Sticker Shock Over Water Mains

Wainscott residents assail town board after seeing the connection costs
As the water main is extended in Wainscott, some of the hamlet’s residents have expressed shock at the cost of connecting their houses to public water. Durell Godfrey

It wasn’t long after the earthmoving equipment began digging a trench into Windsor Lane in Wainscott, commencing a months-long effort to install approximately 45,000 feet of water main in the hamlet, that reports of sticker shock began circulating. 

One homeowner, who asked not to be named, told The Star that the Suffolk County Water Authority informed him that connecting the house on his flag lot to public water would cost $93,775. Another property owner complained to East Hampton Town Supervisor Peter Van Scoyoc via email that authorizing the water authority’s contractor, Asplundh Construction, to connect his house would cost $14,800, while a local contractor quoted just $2,338. 

"The residents of Wainscott are paying attention," He wrote, "and virtually everyone I speak with is ready to vote the lot of you out of office." 

The Aug. 20 commencement of the water main extension followed the discovery of perfluorinated chemicals in more than 150 private wells in the hamlet to date, the declaration of a state of emergency, the establishment by the town board of a water supply district, and the board’s partnering with the water authority to develop the project. In the interim, the town provided free bottled water to affected residents and offered a rebate of up to $3,000 for those opting to install a point-of-entry water treatment system. 

The cost of extending the water mains throughout the hamlet will be covered through a bond issue, to be repaid in taxes assessed to all the town’s residents outside the villages. Property owners, however, are responsible for the expense of connecting the main to their residence, should they choose to do so. Should property owners use the water authority’s contractor, the town would pay the cost up front, and residents would repay it through a special assessment on their property tax bill, amortized over at least 20 years. 

That structure is behind the sticker shock: Publicly bid labor contracts are typically three to four times higher, or more, than private contracts because of public procurement rules including Wicks Law, a state law mandating the use of independent prime contractors — large companies that handle sizable and complex government undertakings — for most projects.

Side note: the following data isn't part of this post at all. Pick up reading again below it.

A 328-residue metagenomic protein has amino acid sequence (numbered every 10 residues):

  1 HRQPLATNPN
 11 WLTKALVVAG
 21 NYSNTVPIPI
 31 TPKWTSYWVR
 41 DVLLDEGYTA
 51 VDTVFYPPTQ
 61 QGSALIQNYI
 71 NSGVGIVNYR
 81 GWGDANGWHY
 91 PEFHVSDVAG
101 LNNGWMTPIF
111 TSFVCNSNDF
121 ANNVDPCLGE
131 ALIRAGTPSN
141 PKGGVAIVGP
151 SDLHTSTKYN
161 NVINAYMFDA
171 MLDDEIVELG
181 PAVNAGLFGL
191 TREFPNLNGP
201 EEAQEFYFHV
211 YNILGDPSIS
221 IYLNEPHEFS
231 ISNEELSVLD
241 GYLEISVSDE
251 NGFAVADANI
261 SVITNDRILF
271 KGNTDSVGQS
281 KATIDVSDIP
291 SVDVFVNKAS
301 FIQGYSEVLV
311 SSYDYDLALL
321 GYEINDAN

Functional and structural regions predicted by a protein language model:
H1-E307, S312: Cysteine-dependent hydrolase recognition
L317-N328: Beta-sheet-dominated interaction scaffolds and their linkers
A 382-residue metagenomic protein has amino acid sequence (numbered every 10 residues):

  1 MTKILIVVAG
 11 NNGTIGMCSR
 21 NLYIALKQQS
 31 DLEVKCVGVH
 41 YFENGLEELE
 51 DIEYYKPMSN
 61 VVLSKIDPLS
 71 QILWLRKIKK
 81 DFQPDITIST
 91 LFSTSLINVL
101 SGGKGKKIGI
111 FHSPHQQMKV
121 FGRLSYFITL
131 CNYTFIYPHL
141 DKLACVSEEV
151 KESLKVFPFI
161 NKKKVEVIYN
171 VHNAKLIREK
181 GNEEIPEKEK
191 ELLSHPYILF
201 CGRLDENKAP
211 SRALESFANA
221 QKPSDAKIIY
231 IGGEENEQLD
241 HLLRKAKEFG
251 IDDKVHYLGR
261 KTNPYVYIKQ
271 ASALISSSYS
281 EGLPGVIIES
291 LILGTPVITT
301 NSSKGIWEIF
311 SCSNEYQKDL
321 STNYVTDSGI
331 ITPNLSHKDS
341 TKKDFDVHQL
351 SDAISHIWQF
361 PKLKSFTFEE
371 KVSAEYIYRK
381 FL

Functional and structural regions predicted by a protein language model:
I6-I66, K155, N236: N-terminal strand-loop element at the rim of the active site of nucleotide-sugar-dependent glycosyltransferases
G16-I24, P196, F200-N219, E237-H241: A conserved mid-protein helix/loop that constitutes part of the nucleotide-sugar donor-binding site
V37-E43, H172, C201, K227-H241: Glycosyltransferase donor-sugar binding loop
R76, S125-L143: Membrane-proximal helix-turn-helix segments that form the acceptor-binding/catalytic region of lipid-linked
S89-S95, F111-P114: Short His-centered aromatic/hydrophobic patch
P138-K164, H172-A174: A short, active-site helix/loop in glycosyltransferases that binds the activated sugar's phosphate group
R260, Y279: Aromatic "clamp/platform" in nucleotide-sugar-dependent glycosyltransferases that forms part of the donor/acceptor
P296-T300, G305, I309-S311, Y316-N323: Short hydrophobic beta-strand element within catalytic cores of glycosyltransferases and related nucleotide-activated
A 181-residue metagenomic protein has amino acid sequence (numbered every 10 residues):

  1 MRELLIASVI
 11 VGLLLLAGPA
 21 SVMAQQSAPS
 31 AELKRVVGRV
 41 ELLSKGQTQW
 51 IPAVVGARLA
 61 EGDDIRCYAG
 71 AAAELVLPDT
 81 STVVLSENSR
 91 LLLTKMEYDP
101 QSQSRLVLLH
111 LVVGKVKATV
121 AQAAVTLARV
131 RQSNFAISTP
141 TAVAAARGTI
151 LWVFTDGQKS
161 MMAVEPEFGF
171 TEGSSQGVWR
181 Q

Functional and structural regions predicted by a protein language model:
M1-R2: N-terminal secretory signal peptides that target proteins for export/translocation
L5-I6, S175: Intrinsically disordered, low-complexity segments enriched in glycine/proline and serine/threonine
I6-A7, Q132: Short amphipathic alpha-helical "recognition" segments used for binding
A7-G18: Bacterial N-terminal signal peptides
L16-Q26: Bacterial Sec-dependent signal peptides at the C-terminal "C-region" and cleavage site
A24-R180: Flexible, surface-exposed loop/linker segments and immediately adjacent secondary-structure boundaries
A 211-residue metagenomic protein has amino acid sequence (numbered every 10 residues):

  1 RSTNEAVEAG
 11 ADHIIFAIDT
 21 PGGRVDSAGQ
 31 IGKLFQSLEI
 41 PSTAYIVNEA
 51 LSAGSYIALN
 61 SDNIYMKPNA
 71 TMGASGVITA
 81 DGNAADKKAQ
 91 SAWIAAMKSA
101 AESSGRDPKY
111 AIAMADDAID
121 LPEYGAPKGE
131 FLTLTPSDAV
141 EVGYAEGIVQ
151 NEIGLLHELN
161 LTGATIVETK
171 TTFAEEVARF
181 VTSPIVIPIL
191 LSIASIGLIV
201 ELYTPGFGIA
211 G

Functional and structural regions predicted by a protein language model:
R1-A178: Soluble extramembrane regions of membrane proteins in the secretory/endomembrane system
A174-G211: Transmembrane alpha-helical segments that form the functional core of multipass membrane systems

The town board issued a statement on Monday encouraging Wainscott residents who plan to connect to public water to solicit estimates from both the water authority’s contractor and a private plumber. “The water authority must adhere to state law and bidding procedures,” according to the statement, “including selecting the lowest responsible bidder; winning bidders are required to meet certain Department of Labor and insurance requirements, which drives up costs.”

Hiring a private plumber, which residents are free to do, is likely to cost significantly less, the release said, but that cost would be the property owner’s responsibility. “Every property owner,” Mr. Van Scoyoc said at the town board’s meeting on Tuesday, “has to make that decision on their own.” 

The town has instructed the water authority to “make residents fully aware of their options before they are asked to make a choice,” according to Monday’s statement. At the board’s direction, the water authority has suspended Asplundh’s direct contact with potential customers. Residents who agreed to use Asplundh without the contractor’s having informed them as to the cost are to be reimbursed the difference between the public and private contractor costs, Mr. Van Scoyoc said. 

While residents are not required to connect to public water, the town board is strongly recommending it. The financing option, using the water authority’s contractor, will expire in July 2020. Under an emergency declaration in May, the town instituted a rebate program for the installation of point-of-entry treatment systems. That program expires once public water installation is completed.

The irate property owner who complained to Mr. Van Scoyoc softened his position following the supervisor’s reply, in which he explained the circumstances behind the cost of connecting to public water. “While I appreciate that government bids are higher because of the regulatory overhead, I’m still hard pressed to believe that they should be 4-plus times higher,” he wrote. And though the out-of-pocket cost of hiring a private plumber may be easily absorbed by most of the hamlet’s residents, for some it could be difficult or impossible. Those residents, he wrote, must choose among few options, none of them good.

To date, around 8,700 of the 45,000 feet of water main have been installed, Mr. Van Scoyoc said on Tuesday.